During World War I Germany learned that infantry battalions should have artillery support. In 1927 Rheinmetall-Börsig developed a design for the 7.5 cm leIG 18. It was in service by 1932.
The first models had wooden spoked wheels but this gave way to solid metal with rubber tires to be towed by motorized vehicles.
A lever moved the entire barrel up and exposed the loading chamber.
The 7.5-cm leIG 18 became the standard artillery weapon in the support companies of the infantry regiments.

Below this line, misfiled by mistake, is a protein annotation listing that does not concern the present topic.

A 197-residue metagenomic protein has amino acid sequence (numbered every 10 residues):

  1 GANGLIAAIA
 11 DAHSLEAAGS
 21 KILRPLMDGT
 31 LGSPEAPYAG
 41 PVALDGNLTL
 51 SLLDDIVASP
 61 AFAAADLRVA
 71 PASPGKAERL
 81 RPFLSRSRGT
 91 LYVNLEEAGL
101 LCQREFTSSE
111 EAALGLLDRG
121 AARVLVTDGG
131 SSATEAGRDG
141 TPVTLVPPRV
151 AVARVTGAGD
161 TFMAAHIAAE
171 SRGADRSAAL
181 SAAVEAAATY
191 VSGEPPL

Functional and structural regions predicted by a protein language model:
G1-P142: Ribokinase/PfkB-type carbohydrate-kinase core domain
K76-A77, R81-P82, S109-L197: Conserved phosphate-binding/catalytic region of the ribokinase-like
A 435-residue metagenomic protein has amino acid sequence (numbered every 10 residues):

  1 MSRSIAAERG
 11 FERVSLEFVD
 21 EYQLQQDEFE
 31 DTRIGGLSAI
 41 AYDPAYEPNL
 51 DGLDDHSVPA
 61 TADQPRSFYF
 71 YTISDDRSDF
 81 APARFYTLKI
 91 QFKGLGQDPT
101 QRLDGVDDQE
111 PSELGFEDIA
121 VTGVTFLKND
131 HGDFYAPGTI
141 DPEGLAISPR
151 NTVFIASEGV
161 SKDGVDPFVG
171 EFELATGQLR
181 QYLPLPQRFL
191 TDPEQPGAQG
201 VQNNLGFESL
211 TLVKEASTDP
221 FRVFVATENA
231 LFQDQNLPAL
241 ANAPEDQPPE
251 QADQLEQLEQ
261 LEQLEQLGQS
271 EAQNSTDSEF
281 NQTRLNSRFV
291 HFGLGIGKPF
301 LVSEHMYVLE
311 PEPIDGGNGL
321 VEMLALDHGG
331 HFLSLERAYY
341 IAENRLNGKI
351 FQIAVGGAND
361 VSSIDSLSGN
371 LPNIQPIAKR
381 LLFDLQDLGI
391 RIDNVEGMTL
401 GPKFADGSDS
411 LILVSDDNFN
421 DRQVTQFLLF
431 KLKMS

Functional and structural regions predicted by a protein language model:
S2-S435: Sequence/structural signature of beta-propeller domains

This was the light mountain infantry version. It was developed in 1935. It could be broken down into 10 packs for mules or light vehicles. The trailing legs became tubular steel and the shield was optional.
This was to be used by the Fallschirmjäger (parachute troops). It could be broken down into four loads and put into special containers for parachute dropping. Only six were built as by that time the recoilless guns were being used.
|7.5-cm leIG 18|
|Length of gun||34.8", 35.43"
0.884 m, 0.9 m
|Length of barrel||34.9"
|Length of rifling|
|Weight in action||882 lb
|Elevation||-10° to +73°|
|Range of shell||3,882 yards, 3,885 yards
|Shell weight||HE: 12 or 13.2 lb
HE: 5.45 or 6 kg
Hollow: 6.6 lb
Hollow: 3 kg
5.45 kg - 6 kg